By Molly Snyder Senior Writer Published Mar 20, 2024 at 10:01 AM

Cheers! It's Bar Month at OnMilwaukee – so get ready to drink up more bar articles, imbibable stories and cocktailing content, brought to you by Potawatomi Casino Hotel and Miller Lite. Thirsty for more? To find even more bar content, click here

This article originally ran in 2022, but in honor of Bar Month, enjoy this swig of Milwaukee bar culture from the OnMilwaukee archives!

In 2010, Kathryn Conrad and Walter Moores moved to Milwaukee’s East Side from New Jersey. Eager to immerse themselves in Midwest culture and to connect with their new community, the couple started visiting neighborhood bars.

They were soon schooled on multiple aspects of Wisconsin tavern life: Bloody Marys served with beer chasers and oodles of garnishes; bar dice with different-at-every-tavern rules; patrons doing shots with their bartender.

“We had never seen anything like it and fell in love immediately,” says Conrad. 

But one tavern custom that took a minute for the East Coast transplants to embrace was the inclusion of crock-pots in bars. The concept of customers bringing in food from home and sharing it for free was both endearing and befuddling.

"The first time I saw a crock-pot in a bar was at the Y-Not II during the 2011 playoffs – and it was more like five or six crock-pots. I remember one with a floral and fruit motif, like poppies and peaches or something, was being plugged in as we came through the door,” says Conrad. "I thought we had crashed a private party. Actually, I was sure we had.”

Conrad says the bartender as well as a couple in Packers sweatshirts noticed her confusion and assured them that the food was part of the game experience and free for anyone.

"We liked the local-dive-friendly-neighborhood feel of the place, but that’s not the same as walking into a bar with steaming crock-pots of brats and onions on high-top tables right next to the bar. Plus a folding table covered with buns, condiments, chips, baked beans and napkins," says Conrad.

Conrad, who is a professional food stylist and lover of food in general, was won over by the communal crock-pot.

“My 'crock shock' faded pretty quickly,” says Conrad. “I love hearing people describe their recipes and see how much pride they take in them. Now when I see a crock-pot or two or three or five in a bar I just get excited to see what’s cooking.”

Bobby Greenya, owner of Champion’s Pub, 2417 N. Bartlett Ave., says the crock-pot has been the cornerstone of bar gatherings around televised sporting events for decades. Particularly, Packers games.

“I will bring in a crock-pot during the season and once a year the customers throw the party and bring in all the food,” says Greenya. “Usually for the Vikings game.”

Greenya says customers’ crock-pot chilis and stews sometimes include meat they shot or caught during hunting / fishing season and that’s always an added bonus. 

“Crock-pots are and always have been a staple of tavern food,” says Greenya.

According to Franky Creed, owner of Creed’s Foggy Dew in St. Francis, customers regularly bring in crock-pots of food for birthdays, anniversary parties and, of course, Packers games. Everyone in the bar is invited to take a scoop from the crock-pot, regardless if they are there for the game or celebration.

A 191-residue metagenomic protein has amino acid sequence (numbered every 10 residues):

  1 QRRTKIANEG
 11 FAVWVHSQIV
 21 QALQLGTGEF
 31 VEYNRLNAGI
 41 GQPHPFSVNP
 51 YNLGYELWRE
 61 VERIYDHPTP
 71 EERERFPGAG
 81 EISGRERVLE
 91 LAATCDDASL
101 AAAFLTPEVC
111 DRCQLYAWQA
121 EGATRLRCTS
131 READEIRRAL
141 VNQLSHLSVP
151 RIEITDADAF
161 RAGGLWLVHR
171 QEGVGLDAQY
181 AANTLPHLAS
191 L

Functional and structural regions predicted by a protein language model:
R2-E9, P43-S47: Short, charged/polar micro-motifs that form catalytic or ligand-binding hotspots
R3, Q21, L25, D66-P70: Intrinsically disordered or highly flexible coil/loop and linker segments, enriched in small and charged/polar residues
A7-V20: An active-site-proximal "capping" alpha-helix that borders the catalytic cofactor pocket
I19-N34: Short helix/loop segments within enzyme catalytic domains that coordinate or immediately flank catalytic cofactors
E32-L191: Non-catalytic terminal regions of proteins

“Packers game fare is chili, soups and cheese dips. Baked beans and scalloped potatoes are also really popular,” says Creed. "It really brings a friendly vibe into the atmosphere.”


The Standard Tavern, 1754 N. Franklin Place, ups the crock-pot game with two annual events that revolve around the beloved appliance. They have a chili cook-off in January and a “soup & stew” event in March. (Stay informed about these upcoming events via The Standard's Facebook page.)

“It started with five guys talking smack at the bar about who makes the best chili, and it just grew from there,” says co-owner Steve Gilbertson, who makes both chili and venison stew.

Bartenders at The Standard sometimes bring in crock-pots of food for no particular reason.

“Cassi (a bartender) likes to make food and bring it in just for the fun of it,” says Gilbertson. “The crock-pot is perfect for that. It stays warm for the entire shift. And like the corner bar, crock-pots build community.”

In the 1970s, crock-pots became the coveted set-it-and-forget-it cooker – especially for working women with families. The appliance made it possible for household heads to start dinner before work and have it completely ready to eat when they got home.

Crock-pots dominated the countertop cooking appliance market for decades and were available long before microwaves. In recent years, they've been rivaled by the Instant Pot, but the beauty of the “slow and low” crock-pot is forever the cooker of choice for many local tavern owners and goers.

“The crock-pot is a necessary part of any celebration in Wisconsin. It’s just not a party or a Packers game if there isn't a crock-pot on the table,” says Patti D’Acquisto, owner of Patti's Power Plant, 2800 S. Kinnickinnic Ave. “It’s called tradition.”

Molly Snyder started writing and publishing her work at the age 10, when her community newspaper printed her poem, "The Unicorn.” Since then, she's expanded beyond the subject of mythical creatures and written in many different mediums but, nearest and dearest to her heart, thousands of articles for OnMilwaukee.

Molly is a regular contributor to FOX6 News and numerous radio stations as well as the co-host of "Dandelions: A Podcast For Women.” She's received five Milwaukee Press Club Awards, served as the Pfister Narrator and is the Wisconsin State Fair’s Celebrity Cream Puff Eating Champion of 2019.